So, about that no-hit bid …
I’m not looking to start an argument here about thankless jobs. I know a lot of people who would give just about anything to get paid to watch a ballgame. This isn’t about that. But when it comes to people in a baseball press box during a game, the official scorer has one of the more thankless jobs.
The pay is nice, but it’s not like you can make a living doing it. Above all, people do it because they love baseball. They’re generally good at scoring games, and they’re very good at remembering the scoring rules, because there are a lot of them. And if they’re good, they’re able to take the rules that they read and apply them to what they see on the field. But they generally don’t get a lot of credit for it.
Which brings us to Saturday’s game.
I’ve never heard a crowd react to a call as loudly, or as immediately, as they did to Ron Kleinfelter’s call that Brent Morel’s sixth-inning grounder was a hit rather than a Brandon Inge error. I mean, the words were barely out of his mouth when about 35,000 fans booed. I can’t imagine what that’s like, to hear that many people react at the same time, in the same place, to a decision you make. I have a nice, loyal Twitter following, and they’re only about one-seventh of that crowd size. Besides, you don’t hear noise on Twitter.
But here’s the thing: For all the second-guessing this call is going to get, it’s more of an interpretation than a decision. The borderline on a play like that is reasonable effort. And while we’ve all seen Inge make plays like that down the line often enough that it seems like an ordinary effort for him, I have a hard time calling that a reasonable effort for most third basemen. And that’s the criteria.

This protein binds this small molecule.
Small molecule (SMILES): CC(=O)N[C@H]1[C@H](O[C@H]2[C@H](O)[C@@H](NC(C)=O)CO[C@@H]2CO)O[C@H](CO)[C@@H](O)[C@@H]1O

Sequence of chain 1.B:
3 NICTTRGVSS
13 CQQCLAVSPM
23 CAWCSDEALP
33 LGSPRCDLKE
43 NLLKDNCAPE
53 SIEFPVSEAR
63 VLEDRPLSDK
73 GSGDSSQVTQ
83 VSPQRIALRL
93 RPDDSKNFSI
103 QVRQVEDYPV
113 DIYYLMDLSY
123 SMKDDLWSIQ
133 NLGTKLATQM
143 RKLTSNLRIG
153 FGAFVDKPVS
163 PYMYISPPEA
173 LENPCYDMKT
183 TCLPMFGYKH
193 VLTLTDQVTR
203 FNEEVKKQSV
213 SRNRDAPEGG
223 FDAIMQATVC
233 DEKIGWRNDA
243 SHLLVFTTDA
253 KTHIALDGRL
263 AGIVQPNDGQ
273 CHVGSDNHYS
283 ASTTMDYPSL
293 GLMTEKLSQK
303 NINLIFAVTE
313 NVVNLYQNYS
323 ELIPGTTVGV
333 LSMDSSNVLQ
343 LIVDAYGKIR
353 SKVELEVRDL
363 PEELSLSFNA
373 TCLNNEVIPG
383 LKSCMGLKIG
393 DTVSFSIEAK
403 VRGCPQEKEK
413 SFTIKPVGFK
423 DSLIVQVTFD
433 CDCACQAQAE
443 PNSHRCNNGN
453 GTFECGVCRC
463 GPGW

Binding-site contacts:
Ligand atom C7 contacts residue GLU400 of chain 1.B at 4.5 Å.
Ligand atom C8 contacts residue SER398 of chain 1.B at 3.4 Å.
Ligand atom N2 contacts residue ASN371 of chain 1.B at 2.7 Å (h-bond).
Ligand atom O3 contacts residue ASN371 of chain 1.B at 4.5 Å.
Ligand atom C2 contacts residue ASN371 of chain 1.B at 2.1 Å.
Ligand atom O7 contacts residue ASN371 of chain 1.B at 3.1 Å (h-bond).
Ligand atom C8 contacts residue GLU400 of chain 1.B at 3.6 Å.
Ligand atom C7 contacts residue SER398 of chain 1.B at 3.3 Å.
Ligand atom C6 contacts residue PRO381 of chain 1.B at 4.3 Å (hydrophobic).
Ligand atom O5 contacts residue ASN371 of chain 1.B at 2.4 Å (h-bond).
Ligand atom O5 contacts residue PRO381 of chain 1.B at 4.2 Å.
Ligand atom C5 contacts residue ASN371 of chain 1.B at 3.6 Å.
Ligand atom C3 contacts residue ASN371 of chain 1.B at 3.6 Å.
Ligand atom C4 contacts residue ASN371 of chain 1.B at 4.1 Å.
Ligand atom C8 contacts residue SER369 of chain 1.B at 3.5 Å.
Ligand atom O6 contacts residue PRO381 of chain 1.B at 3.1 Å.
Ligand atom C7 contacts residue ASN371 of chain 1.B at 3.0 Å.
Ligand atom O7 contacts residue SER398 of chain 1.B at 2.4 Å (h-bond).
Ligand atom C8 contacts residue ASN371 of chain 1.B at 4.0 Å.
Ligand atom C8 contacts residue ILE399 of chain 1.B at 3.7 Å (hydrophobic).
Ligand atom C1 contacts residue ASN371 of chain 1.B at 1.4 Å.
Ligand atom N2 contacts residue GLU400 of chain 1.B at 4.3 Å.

I look at the replay, and I see Inge make the stop with enough time to set his feet for a throw, but I don’t see him able to get his weight behind it. For a throw that far across the infield, that seems key.
Inge didn’t want to make an excuse, but he also hinted it was a factor.
“If you can plant there, you get all your weight transfer going, and then the ball comes out fine,” Inge said. “But when that back foot falls out, you have to use all arm, so then maybe it tails a little bit on you.”
When asked if that was the case, Inge said, “My foot slipped a little bit when I went to plant, and maybe that had something to do with it. But I don’t like using anything as an excuse. I still had plenty to get it over there. My aim was slightly off.”
Inge said third-base umpire Fieldin Culbreth told him just three third basemen he knew could make that play. Inge was one of them. But there’s a difference between could and should, and where Inge’s expectations lie compared to those of others.
“It’s not an average play,” he said, “but I should’ve made the play.”
And there’s the problem: It’s hard to call an above-average play an error if it isn’t made. I can think of some decidedly average third basemen in the big leagues, and I imagine you can, too. No need to name names, because that’s a whole other discussion. Now think: Could they make that play?
“It’s a fine line. I can imagine it’s tough on a scorer,” Inge said. “They do a pretty good job. I know I’m not helping them, saying what I’m saying, but I’m always going to be honest.”
Here’s another way to look at it: Take the situation out of it. Think of it in the first inning of a scoreless game, or the eighth inning of a 12-3 game. Don’t think of it with a no-hitter riding on it. If that’s called a hit, are you still disagreeing so strongly. Because like it or not, you can’t factor the game setting into the ruling. Some argued otherwise on Twitter, and I strongly disagree.
As for the call itself, I agree that it was a hit. I can understand those who say it should be an error, but the more I replays I watched, the more comfortable I feel about it being a hit.